March 31 (Bloomberg) -- Hong Kong stocks rose, with the benchmark index paring its quarterly decline, as investors weighed earnings reports. Cnooc Ltd. dropped after profit fell.
China Construction Bank Corp., the nation’s second-largest lender by market value, and China Railway Group Ltd., the country’s No. 2 builder of train lines, each rose at least 1.3 percent after profits beat estimates. Cnooc, China’s biggest offshore oil and natural-gas explorer, dropped 5.4 percent. Huaneng Renewables Corp. sank 7.7 percent after Deutsche Bank AG cut its price target for the alternative-energy company.
The Hang Seng Index added 0.4 percent to 22,151.06 at the close in Hong Kong, paring its monthly decline to 3 percent and quarterly drop to 5 percent. The Hang Seng China Enterprises Index, also known as the H-share index, increased 0.7 percent to 10,075.10 after surging 6.1 percent last week, its best such advance since November.
“Investors are focused on individual companies’ earnings today,” said Mari Oshidari, a Hong Kong-based strategist at Okasan Securities Group Inc. “There’s a good chance China will introduce more stimulus, but it probably won’t happen soon and the market may be in for a disappointment. Investors’ concerns about the economy haven’t disappeared.”
The benchmark Hang Seng Index is the second-worst performer among developed markets this year as the mainland economy shows further signs of slowdown. The measure traded at 10.1 times estimated earnings today, compared with 15.9 for the Standard & Poor’s 500 Index at the end of last week.
China is expected to roll out specific growth-supportive policies, analysts led by Lu Ting at Bank of America Corp. wrote in a note dated March 28 after Premier Li Keqiang said the nation can’t ignore “difficulties and risks” from increasing downward pressure. The official expansion target for this year is 7.5 percent, although investment banks including Goldman Sachs Group Inc. and UBS AG have projected lower growth.
China’s short-term bond yields are sliding at the fastest pace in five years as speculation builds that monetary policy will be relaxed. The yield on the government’s two-year bonds tumbled 93 basis points this quarter to 3.41 percent, ChinaBond data show.
China Construction Bank rose 1.3 percent to HK$5.43 after posting fourth-quarter profit that climbed 9 percent to 38.2 billion yuan ($6.1 billion) from a year earlier, based on full-year figures it released yesterday. That compared with the 36.9 billion yuan average estimate of 25 analysts surveyed by Bloomberg.
China Railway Group rose 2.3 percent to HK$3.61 after full-year profit jumped 27 percent to 9.38 billion yuan, exceeding estimates for a 8.84 billion-yuan gain. Shandong Weigao Group Medical Polymer Co. jumped 6.8 percent today to lead gains on the H-share index as the company rebounded from last week’s 10 percent loss.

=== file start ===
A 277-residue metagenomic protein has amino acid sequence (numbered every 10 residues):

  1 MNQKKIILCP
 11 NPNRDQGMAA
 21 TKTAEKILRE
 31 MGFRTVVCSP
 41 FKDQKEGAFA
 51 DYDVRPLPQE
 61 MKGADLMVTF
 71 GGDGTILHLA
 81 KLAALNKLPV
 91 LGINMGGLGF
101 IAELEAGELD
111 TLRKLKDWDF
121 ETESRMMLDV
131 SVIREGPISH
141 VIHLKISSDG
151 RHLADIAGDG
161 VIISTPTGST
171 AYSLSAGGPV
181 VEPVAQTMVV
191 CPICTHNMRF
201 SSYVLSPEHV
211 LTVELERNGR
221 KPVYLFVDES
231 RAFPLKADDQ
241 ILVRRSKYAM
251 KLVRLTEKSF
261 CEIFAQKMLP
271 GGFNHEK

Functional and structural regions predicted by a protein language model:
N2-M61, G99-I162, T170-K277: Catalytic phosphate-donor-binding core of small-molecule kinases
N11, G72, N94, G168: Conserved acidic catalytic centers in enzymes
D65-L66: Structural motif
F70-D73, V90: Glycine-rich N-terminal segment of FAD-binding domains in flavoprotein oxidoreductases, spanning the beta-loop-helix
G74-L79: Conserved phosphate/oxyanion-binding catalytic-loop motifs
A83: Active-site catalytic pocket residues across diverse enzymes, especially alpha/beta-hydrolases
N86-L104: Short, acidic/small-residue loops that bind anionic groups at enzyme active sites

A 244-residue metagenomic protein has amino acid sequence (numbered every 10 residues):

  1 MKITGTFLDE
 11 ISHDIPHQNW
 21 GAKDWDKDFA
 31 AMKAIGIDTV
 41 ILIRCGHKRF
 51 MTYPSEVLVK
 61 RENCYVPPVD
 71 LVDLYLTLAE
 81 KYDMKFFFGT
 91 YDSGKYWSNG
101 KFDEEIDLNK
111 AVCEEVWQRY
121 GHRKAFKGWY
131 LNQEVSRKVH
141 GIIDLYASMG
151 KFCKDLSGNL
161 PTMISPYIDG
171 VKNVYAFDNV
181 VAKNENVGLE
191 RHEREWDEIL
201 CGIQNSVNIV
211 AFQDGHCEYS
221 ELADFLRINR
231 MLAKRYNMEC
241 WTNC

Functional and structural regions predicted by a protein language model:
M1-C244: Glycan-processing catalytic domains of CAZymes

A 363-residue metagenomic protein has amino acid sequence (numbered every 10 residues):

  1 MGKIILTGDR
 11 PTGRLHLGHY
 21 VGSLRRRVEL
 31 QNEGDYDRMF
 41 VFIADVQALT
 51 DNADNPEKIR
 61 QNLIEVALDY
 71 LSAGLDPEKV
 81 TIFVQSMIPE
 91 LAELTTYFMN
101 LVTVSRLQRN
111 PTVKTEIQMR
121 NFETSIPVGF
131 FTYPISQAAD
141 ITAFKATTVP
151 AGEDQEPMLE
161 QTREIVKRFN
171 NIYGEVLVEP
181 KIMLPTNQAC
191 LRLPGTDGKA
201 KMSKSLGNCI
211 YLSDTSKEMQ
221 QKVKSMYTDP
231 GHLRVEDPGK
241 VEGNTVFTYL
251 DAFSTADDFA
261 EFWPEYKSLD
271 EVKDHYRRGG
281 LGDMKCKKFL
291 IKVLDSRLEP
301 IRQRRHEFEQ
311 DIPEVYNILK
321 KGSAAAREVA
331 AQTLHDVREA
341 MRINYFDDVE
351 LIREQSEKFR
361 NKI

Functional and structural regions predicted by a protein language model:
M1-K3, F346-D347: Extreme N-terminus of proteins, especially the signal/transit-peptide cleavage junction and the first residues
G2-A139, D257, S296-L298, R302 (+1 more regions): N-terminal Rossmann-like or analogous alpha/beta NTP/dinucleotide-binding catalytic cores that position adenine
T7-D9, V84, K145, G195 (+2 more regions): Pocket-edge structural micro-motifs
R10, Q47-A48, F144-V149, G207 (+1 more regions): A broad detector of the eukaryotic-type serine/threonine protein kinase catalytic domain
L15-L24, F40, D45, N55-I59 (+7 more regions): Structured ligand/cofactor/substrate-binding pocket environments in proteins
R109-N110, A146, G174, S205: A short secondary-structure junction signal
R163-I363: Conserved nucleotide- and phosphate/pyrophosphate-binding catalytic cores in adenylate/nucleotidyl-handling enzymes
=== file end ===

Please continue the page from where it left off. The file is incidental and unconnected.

Intime Retail Group Co. dropped 7.5 percent to HK$8.35. The company said it will issue 220.5 million shares at HK$7.5335 each and HK$3.7 billion in convertible bonds to Alibaba Investment Ltd. The stock earlier surged 17 percent after saying it will receive an investment of about $692 million from Alibaba Group Holding Ltd.
Huaneng Renewables retreated 7.7 percent to HK$2.63. Deutsche Bank cut its price target to HK$3 from HK$3.50, while Jefferies Hong Kong Ltd. reduced its projection to HK$3.60 from HK$4.30. The company may need to place shares as existing projects may not be enough to fund its “aggressive” expansion plan, Jefferies wrote in a note dated March 28.
Cnooc plunged 5.4 percent to HK$11.66, its biggest drop in almost two months. The stock fell the most on the Hang Seng Index after reporting net income fell 11 percent to 56.5 billion yuan last year from 63.7 billion yuan in 2012 amid higher costs and lower crude prices. The energy company said it will increase capital expenditure 31 percent in 2014.
Futures on the S&P 500 rose 0.3 percent. The gauge gained 0.5 percent on March 28 as consumer shares rebounded amid data showing household purchases rose in February by the most in three months.
China is expected to report tomorrow that its manufacturing Purchasing Managers’ Index slid to 50.1 in March from 50.2 the previous month, according to the median estimate in a Bloomberg News survey. HSBC Holdings Plc and Markit Economics Ltd. are also scheduled to release final data on factory activity for the month after preliminary figures showed a third month of contraction. Readings above 50 signal expansion.
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